Friday, January 16, 2009

Asterix Conquered!

Don't know what's going in the Uderzo family, but many people view the change in ownership of the Asterix Intellectual Property (IP) as an unfortunate circumstance that apparently strikes at the very heart and the very spirit of the eponymous hero of this French graphic novel series, which was first published in the late 1950s. 

A new business arrangement may mark the demise of the Asterix sensibility of freedom, independence and opposition of the oppressors, but may also open up other subsidiary rights opportunities and give more exposure to this brilliant work. I suppose it depends on what end of the royalty cheque one is on and how large or small your voting rights are.

  The UK Guardian reports that:
The Romans may not have defeated Asterix, but his creator, Albert Uderzo, stands accused of surrendering to the indomitable Gaul's worst enemies: businessmen and financiers...

Uderzo, who created Asterix with the late Rene Goscinny in 1959, sold his stake in the company which publishes Asterix to Hachette last December, giving them a controlling stake of 60% in the company. The remaining 40% is owned by Sylvie [Uderzo's daughter].
I LOVE Asterix and Obelix and Dogmatix and the whole gang. I have the entire set of graphic novels in a small A5 format in my professional library. I really need to replace the lot with the larger standard size. I came across them in my high school library when I was 13 and I read the lot in about two weeks. They were the only graphic novels at school, along with Tintin. Comics were not given their rightful place in the school system. Things are changing now, but I digress ...

I always loved the way the Gauls could out-think the Romans and also outfight them after a slug of Getafix the Druid's magic potion. Obelix, of course, didn't need to do that – he had fallen into a magic cauldron of the stuff when he was a baby. I loved the running gags throughout the entire series – the encounter with the pirate rabble and the inevitable sinking of their ship, and the last page banquet scene with Caconofix all tied up to prevent him from playing the lute and caterwauling. Absolute utter hysterical delight! From memory Asterix and Cleopatra was my favourite – she was a slinky sexy seductive Egyptian vixen.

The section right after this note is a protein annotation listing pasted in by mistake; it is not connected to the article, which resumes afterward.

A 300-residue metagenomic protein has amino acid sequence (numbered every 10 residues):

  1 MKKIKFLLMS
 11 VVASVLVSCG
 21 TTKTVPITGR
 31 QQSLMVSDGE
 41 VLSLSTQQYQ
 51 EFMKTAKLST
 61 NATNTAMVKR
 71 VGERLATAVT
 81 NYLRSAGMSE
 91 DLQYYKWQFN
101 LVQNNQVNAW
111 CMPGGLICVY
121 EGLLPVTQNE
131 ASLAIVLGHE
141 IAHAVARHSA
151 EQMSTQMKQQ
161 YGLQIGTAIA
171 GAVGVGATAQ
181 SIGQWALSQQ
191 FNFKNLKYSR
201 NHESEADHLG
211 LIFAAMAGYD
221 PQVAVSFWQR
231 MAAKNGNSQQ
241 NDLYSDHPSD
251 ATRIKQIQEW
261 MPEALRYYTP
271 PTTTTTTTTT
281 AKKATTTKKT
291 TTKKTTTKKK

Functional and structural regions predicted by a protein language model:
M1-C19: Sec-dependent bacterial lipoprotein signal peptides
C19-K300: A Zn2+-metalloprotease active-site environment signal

It's hard to think of the franchise being spoiled by family feuds. The creators have every right to dispose of their IP as they see fit, but I hope it's not to the detriment of the work. Don't know anything about the family dynamics but it would be a shame if Goscinny and Uderzo's legacy was marred by conflict.

Check out the official Asterix site here.


5 comments:

Auricfield said...

Asterix!! I remember going to see the Asterix movie in the primary school!

Black Mermaid Productions said...

Julie here.
I saw about ten minutes of the Asterix movie on SBS once – the one with Gerard Depardieu in it. It didn't feel right so I switched it off. However, I didn't watch it from the beginning so it is probably not a fair assessment of the movie and I will need to revisit it.

Go to the original graphic novels source material – they are some of the most hilarious stories I have ever read. I am going to pick them up again and have a good chuckle.

Thanks for your comments.
J

Alan said...

I remember reading the Asterix books from the local library when I was little (as well as Tintin, although there weren't as many of those available, alas). I still remember most of the names of the characters, and the various jokes that popped up in all the books (Obelix wanting a sip of the potion and being told off by Getafix, Cacophanix being hogtied to stop him from playing and spoiling the feast at the end)

Julie said...

You've given me more nice memories, Alan.

I like the use of your word "hogified" – very powerful and apt for the last image in each book.

J

Julie said...

Ooh, I got that wrong – it was "hogtied" not "hogified".
J